PM stops Pollard talk at meal with Bush
Says meeting with Bush"....not the appropriate occasion to discuss Jonathan Pollard"?!
Gil Hoffman - The Jerusalem Post - January 10, 2008
Prime Minister Ehud Olmert surprised participants at Thursday's working meal of Israeli ministers with US President George W. Bush when he said that it was not the appropriate occasion to discuss the fate of Israeli spy Jonathan Pollard.
The meal was attended by eight ministers, the heads of the Mossad and Shin-Bet (Israel Security Agency), US Secretary of State Condoleezza Rice and other top American officials. Olmert asked Bush to pardon Pollard when he met with the president on Wednesday, but he was turned down.
Pollard's wife Esther said she was disappointed that Olmert refrained from discussing her husband, because in Judaism, redeeming captives defers any other issue. She said she was not impressed by Olmert raising the issue the day before either.
"That's not how a serious request is made to secure the release of an Israeli agent in peril after ," Pollard said. "It's not something you casually bring up and then leak to the press. It reeks of a feeble attempt to discourage the massive public outcry for Jonathan's release. That's the best possible sign that the effort is succeeding and the Jewish people needs to redouble its efforts and press even harder to bring him home."
All the members of the Jerusalem city council signed a letter calling for Pollard's release, which was hand delivered to Bush by Jerusalem mayor Uri Lupoliansky on Wednesday.
Shas chairman Eli Yishai delivered to Bush a letter from Esther Pollard and another from Shas spiritual leader Rabbi Ovadia Yosef asking for Pollard's release. The rabbi said that if Bush answered his request affirmatively, he would be blessed with a long life.
"One of the most important mitzvot in Judaism is redeeming captives," Yosef wrote. "At this opportune time, I offer my humble request on behalf of the Jews of Zion that Your Excellency release our brother, the prisoner Jonathan Pollard, who is serving a sentence for spying on behalf of the State of Israel. His health is deteriorating."
For the second straight day, Bush intervened in Israeli politics, calling upon the politicians at the meal to support Olmert. Bush spoke at length with Yishai and Israel Beiteinu leader Avigdor Lieberman.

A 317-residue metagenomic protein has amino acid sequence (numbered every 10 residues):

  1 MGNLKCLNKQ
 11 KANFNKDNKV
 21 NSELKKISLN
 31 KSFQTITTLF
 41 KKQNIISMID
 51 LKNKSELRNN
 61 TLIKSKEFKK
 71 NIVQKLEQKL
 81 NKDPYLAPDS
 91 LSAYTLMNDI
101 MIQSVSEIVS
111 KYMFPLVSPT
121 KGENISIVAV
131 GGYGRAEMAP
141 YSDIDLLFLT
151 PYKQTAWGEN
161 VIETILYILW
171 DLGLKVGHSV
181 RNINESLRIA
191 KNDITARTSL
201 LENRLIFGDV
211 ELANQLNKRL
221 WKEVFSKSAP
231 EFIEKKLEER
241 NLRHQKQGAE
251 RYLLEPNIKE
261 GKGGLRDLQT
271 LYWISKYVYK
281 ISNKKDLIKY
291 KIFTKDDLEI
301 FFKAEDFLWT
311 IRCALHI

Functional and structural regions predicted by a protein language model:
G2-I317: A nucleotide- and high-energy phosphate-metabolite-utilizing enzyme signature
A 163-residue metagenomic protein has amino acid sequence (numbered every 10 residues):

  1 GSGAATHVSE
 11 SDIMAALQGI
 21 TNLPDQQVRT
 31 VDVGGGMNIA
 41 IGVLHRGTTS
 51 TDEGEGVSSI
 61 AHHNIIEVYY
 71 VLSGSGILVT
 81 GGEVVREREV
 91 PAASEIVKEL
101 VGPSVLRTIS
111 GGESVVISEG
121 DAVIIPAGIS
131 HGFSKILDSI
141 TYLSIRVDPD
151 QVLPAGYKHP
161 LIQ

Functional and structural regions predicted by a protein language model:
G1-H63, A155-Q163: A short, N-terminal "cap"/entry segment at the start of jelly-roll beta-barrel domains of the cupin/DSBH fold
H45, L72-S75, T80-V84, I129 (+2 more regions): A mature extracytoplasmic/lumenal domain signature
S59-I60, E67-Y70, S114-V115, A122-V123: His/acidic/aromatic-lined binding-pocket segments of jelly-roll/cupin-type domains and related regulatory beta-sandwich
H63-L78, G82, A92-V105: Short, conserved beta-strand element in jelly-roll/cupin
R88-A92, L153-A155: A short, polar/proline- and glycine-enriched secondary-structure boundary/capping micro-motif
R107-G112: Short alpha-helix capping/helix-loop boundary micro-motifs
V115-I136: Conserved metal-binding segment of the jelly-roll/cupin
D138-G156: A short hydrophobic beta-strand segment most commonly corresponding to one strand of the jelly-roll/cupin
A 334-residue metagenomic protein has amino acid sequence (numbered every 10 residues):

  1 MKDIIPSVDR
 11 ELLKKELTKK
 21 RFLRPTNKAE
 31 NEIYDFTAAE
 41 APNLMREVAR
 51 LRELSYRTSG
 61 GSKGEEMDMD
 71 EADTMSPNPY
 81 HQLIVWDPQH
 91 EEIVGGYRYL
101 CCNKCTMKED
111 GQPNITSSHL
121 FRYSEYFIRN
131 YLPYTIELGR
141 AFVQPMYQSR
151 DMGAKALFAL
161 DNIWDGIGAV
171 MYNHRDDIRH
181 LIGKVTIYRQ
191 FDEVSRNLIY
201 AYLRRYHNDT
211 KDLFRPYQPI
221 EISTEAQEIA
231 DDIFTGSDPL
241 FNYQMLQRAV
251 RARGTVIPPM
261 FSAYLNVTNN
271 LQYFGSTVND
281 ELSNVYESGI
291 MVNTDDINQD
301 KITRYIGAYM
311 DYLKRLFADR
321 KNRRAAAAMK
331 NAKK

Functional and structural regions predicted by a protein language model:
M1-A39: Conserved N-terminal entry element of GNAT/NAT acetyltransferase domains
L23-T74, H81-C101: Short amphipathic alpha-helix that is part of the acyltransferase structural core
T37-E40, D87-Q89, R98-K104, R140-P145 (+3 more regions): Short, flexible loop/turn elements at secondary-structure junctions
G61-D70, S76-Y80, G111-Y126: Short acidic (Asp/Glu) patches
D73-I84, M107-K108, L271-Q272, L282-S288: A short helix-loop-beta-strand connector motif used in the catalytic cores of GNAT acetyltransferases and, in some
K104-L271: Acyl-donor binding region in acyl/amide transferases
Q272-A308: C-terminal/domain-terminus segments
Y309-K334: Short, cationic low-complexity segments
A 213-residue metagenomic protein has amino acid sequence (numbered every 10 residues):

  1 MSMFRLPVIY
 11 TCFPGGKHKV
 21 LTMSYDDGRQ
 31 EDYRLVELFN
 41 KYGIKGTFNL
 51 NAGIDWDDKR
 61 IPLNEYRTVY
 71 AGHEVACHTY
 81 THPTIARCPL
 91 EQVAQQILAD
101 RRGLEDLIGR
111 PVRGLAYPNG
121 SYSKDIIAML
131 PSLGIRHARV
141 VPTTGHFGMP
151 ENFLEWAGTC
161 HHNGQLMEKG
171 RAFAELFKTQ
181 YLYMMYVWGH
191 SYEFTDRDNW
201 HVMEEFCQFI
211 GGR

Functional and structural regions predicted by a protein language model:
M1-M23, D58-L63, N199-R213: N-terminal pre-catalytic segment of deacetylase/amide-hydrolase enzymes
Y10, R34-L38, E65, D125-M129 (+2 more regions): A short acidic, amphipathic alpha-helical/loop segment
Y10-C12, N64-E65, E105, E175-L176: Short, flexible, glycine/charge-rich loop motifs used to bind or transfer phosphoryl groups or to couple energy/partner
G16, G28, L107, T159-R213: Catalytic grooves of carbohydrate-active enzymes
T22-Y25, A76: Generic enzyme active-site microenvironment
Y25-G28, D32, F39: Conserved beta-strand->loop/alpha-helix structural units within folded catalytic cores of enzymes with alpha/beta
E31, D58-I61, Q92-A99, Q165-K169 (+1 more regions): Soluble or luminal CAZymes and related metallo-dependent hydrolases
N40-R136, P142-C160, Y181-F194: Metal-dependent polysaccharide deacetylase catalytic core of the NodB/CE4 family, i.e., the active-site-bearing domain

"Take care of Olmert, so he will stay in power," Bush said. "He's a strong leader. Israeli politics is like Karate that you never know when the next chop will come."
Yishai told Bush that it would be a mistake to sign an agreement with Palestinian Authority President Mahmoud Abbas, because it was impossible to make peace with half a nation. He said Israel could not make compromises on refugees and Jerusalem.
Lieberman was less critical of the Annapolis process in his comments. He spoke about the need for exchanges of territory and populations. Olmert made sure that Lieberman spoke to American security officials about Iran at the meal.
Olmert received good news Thursday when polls published found that a majority of Labor members want Labor chairman Ehud Barak to break his promise to remove his party from the government upon the publication of the Winograd Report on January 30.
A Dialogue poll published in Ha'aretz found that 61 percent of Labor voters wanted the party to remain in the government. A Dahaf poll in Yediot Aharonot that asked the same question put the number at 56%.
As a precautionary move in case Labor did leave, Olmert met with United Torah Judaism MK Avraham Ravitz Tuesday and promised him NIS 173 million for haredi educational and cultural institutions and to support Ravitz's proposal to give tax benefits to organ donors. Ravitz hinted that the gesture could be a sign that UTJ would be required in Olmert's coalition.